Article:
Allow people with genuine reasons to deposit banned notes: SC to govt
If you still have some banned 500-and 1,000-rupee banknotes left you might get one last chance to exchange them.
The Supreme Court asked the Reserve Bank of India (RBI) on Tuesday to come up with a policy to offer a window to people who could not deposit their demonetised notes for legitimate reasons before last year’s December 30 deadline.
“What if someone is terminally ill and could not deposit the money. If someone has a genuine reason, you cannot deny him the opportunity to deposit the money. You cannot be allowed to deprive a person of his money,” a bench headed by Chief Justice JS Khehar told solicitor general Ranjit Kumar.
“Don’t force us to pass a three-line order and quash your notification,” it warned.
The court is hearing petitions challenging the notification that disallowed people to deposit the scrapped money after December. The solicitor general took two weeks to file the government’s response.
“You cannot take away someone’s property. If it’s my money and I can establish that, then you cannot deprive me of my property,” Khehar said.
The government recalled 500- and 1,000-rupee notes last November, wiping out 86% of the money in circulation in a cash-driven economy.
In his speech announcing the demonetisation exercise, Prime Minister Narendra Modi said people facing genuine difficulty in exchanging old notes would get a chance to deposit them till March 31.
Several cases of people finding stashed banned notes have surfaced since the RBI deadline ended. That includes two orphans in Madhya Pradesh who sought Modi’s help in exchanging Rs 96,500 they found at home.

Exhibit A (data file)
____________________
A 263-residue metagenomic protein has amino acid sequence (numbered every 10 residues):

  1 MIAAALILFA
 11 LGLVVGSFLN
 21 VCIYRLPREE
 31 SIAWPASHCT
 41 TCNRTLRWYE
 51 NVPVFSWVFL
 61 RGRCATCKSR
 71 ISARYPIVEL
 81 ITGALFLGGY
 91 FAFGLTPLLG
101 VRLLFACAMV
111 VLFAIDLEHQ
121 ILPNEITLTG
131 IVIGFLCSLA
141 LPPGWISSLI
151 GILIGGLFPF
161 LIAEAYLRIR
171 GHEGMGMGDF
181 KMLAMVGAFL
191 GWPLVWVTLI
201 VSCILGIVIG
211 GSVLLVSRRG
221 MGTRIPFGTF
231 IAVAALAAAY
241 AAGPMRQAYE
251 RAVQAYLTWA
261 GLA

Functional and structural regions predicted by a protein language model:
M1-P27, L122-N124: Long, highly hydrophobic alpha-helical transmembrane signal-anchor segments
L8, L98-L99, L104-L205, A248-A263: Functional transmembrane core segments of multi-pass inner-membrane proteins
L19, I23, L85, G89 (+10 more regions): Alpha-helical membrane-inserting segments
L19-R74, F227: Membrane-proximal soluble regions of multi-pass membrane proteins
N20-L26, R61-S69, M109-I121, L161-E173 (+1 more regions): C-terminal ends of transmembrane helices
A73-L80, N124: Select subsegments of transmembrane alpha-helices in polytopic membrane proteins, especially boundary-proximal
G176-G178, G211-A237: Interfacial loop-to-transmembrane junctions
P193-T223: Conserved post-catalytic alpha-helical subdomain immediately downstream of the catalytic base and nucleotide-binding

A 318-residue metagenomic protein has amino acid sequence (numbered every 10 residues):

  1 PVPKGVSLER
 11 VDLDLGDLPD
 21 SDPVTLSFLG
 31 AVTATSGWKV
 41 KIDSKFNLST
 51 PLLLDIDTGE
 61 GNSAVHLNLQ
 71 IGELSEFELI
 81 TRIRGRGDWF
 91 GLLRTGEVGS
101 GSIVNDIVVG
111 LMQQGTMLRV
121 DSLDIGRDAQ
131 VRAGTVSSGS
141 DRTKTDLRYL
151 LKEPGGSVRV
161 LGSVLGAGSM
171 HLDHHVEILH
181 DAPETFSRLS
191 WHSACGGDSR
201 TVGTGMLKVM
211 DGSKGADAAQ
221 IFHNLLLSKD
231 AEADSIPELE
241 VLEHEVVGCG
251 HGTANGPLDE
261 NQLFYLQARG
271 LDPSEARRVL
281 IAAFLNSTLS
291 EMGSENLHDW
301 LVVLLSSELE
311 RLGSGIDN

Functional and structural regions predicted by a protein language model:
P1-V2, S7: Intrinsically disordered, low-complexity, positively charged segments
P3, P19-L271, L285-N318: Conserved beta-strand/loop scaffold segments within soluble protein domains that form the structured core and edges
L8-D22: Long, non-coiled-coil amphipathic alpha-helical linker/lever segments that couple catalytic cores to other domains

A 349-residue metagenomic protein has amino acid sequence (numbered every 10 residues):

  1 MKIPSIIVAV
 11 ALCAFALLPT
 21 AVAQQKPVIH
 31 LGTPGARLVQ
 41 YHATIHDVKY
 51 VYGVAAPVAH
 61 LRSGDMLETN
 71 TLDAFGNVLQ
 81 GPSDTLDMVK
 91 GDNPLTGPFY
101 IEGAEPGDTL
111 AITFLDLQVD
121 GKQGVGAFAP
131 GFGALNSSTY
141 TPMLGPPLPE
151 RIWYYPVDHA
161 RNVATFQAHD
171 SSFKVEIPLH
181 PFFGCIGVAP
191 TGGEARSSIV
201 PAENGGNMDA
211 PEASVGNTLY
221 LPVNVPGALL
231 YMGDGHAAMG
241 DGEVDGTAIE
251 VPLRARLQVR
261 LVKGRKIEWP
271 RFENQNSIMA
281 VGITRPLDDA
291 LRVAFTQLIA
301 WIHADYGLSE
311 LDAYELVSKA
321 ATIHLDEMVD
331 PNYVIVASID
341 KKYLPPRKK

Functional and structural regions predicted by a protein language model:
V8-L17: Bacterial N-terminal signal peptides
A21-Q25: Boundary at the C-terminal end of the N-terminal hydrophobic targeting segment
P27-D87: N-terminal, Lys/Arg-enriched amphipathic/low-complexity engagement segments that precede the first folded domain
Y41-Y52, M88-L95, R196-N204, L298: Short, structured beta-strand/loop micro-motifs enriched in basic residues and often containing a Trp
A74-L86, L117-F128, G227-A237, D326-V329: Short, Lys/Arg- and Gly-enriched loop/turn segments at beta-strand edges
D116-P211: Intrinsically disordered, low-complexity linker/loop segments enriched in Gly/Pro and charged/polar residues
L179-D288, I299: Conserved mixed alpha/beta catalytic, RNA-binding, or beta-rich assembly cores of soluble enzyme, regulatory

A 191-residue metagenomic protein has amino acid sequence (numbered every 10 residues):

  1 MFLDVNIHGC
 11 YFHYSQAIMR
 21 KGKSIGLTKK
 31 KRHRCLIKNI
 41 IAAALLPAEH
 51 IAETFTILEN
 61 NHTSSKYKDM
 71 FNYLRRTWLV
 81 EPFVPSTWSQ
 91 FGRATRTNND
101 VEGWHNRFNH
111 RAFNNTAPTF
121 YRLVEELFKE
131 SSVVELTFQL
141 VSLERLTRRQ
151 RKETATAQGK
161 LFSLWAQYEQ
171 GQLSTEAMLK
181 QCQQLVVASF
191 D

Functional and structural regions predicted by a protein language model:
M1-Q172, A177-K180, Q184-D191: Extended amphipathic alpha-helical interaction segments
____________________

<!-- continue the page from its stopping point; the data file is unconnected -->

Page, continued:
“We are hearing only genuine cases where we are satisfied that the deposit could have been made but cannot be done because there is no window,” the Chief Justice said.
“There can be a situation where a person has lost his or her money for no fault. Suppose a person was in jail during the period ... We want to know as to why you chose to bar such persons?”
The Centre informed the court in the previous hearing that it took a “conscious decision” not to extend the period. But the bench said Modi’s speech gave hope to those who missed the deadline.
For their part, RBI officials put the responsibility on the government to take a call on offering another window for depositing defunct notes.
The federal bank was flooded with queries and requests from people to give them another opportunity.
Government sources said the court ruling will be studied before taking a decision.
Last month, banks and post offices that did not manage to deposit old notes were given a month-long gateway to exchange the money in RBI offices, provided they could give valid reasons.
“The government will have to possibly offer a window even to the citizens,” said a government official, who did not wish to be named. “However, no decision on this has been taken yet.”
Besides asking for a foolproof reason, the government could set the amount that could be exchanged.
The State Bank of India’s chief economic adviser, Soumya Kanti Ghosh, backed the call for another chance to deposit the defunct cash. “Many people may not have been able to deposit the old notes on time for various reasons.”
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